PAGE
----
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Generations with Pride Supports LGBTQ Adults at Mid-Life and Beyond

LGBTQ groupMany years ago I had a conversation with a man in his late 70s who volunteered for the organization where I worked. He had lived the first part of his life in the “closet.” A gay man, he was afraid to tell others in his life that he was gay because he feared discrimination, harassment and worse, being rejected by friends and family. This man, Hank, was in the twilight of his life and as he expressed to me all the losses he experienced—not being able to clean his apartment or take the bus or go to the grocery story on his own—his greatest fear was entering a long-term care facility and the pain and isolation of the psychological closet.

Hank was panicked by what may befall him in his final years and it is his life experience that led me to a career in aging. Currently, I am executive director of a new organization, Generations with Pride. If you have read past issues of AgeWise, you saw an article by researcher Karen Fredriksen-Goldsen and the Aging with Pride Study (LGBTQ Older Adults Face Higher Health Risks, November 2015). Local data from this national study was used to demonstrate the need of older LGBTQ adults in Seattle/King County and spurred the City Council to fund Generations with Pride.

Aging with PrideBriefly, LGBTQ older adults in Seattle/King County are more apt to live alone, are in great need of affordable housing, and have higher rates of physical and mental health disparities. Over two-thirds have experienced victimization and discrimination based upon their sexual orientation or gender identity. Like my volunteer Hank, LGBTQ older adults are underserved and at risk.

Perhaps the greatest risk is related to isolation, which is so detrimental to the physical and mental health of all older adults. Generations with Pride is focused on developing programs that are cross-generational to support mid-life and older adults in living successfully in the community. Our programming is evidence-based and includes three main components:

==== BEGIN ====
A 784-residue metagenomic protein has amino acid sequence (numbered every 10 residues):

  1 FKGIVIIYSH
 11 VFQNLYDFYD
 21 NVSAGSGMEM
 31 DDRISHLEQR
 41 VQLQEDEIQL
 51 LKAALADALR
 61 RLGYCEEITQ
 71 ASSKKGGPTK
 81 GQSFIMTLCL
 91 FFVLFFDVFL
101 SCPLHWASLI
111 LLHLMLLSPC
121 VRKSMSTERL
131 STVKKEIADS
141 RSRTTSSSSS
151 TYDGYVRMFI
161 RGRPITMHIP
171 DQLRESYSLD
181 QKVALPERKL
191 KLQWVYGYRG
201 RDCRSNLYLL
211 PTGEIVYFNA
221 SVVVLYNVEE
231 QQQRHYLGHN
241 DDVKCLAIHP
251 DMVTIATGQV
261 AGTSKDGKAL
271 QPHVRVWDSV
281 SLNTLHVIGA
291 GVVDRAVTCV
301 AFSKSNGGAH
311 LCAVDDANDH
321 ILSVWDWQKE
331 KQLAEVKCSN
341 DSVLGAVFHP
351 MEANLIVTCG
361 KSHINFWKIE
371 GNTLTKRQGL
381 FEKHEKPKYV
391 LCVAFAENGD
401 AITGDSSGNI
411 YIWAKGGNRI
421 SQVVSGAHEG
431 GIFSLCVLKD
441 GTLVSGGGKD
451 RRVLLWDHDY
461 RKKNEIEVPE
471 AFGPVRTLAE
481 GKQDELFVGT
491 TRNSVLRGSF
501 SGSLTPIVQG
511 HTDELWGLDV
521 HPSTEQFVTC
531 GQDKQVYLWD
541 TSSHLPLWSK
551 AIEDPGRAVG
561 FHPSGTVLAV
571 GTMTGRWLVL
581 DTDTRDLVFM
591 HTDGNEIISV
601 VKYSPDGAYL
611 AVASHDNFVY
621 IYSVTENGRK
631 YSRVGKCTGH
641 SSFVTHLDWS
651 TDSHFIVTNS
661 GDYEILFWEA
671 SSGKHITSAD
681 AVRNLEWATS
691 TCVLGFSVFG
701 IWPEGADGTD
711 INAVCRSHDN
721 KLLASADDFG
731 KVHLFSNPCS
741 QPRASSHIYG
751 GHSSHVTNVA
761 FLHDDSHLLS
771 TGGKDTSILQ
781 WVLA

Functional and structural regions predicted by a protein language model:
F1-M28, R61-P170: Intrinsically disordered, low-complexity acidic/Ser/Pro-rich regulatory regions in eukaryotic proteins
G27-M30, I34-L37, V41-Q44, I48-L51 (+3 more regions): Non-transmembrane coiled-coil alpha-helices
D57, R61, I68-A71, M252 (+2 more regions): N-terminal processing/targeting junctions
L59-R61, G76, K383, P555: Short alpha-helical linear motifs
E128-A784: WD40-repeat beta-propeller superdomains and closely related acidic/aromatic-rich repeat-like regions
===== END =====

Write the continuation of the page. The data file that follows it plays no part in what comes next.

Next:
1. Enrichment and support programs for LGBTQ mid-life and older adults. An example is our new technology drop-in class offered this summer where younger LGBTQ people will work with older adults one-on-one to teach and assist them with their personal devices, such as cellphones and tablets. We will also provide an evidence-based exercise class for LGBTQ older adults this summer.
  2. A one-stop resource information and referral. After vetting organizations to ensure that they are LGBTQ-accepting and offer safe space we will make available to older adults their families and care givers the list of organizations that provide service to older adults.
  3. Evidence-based training for providers of care and services. We want to do our part to train those who provide direct service to older adults in Seattle/King County. Our evidence-based training is the first of its kind and will give providers the tools they need to work effectively with LGBTQ older adults.

Generations with PrideThere is one constant that I have learned from my experience developing programs and services for LGBTQ older adult: When they are provided a safe environment where they feel a sense of belonging and acceptance, they thrive. Our program is meeting the needs expressed by LGBTQ older adults in the Aging with Pride Study.

Sadly, Hank never had an organization like Generations with Pride and, as he predicted, he returned to the closet more isolated than at any time of his life. Together we can ensure that Hank’s story does not get repeated. Please contact us if you would like to be part of our resource and referral and have your staff trained to work with LGBTQ older adults.

Contributor Kathleen Sullivan can be reached at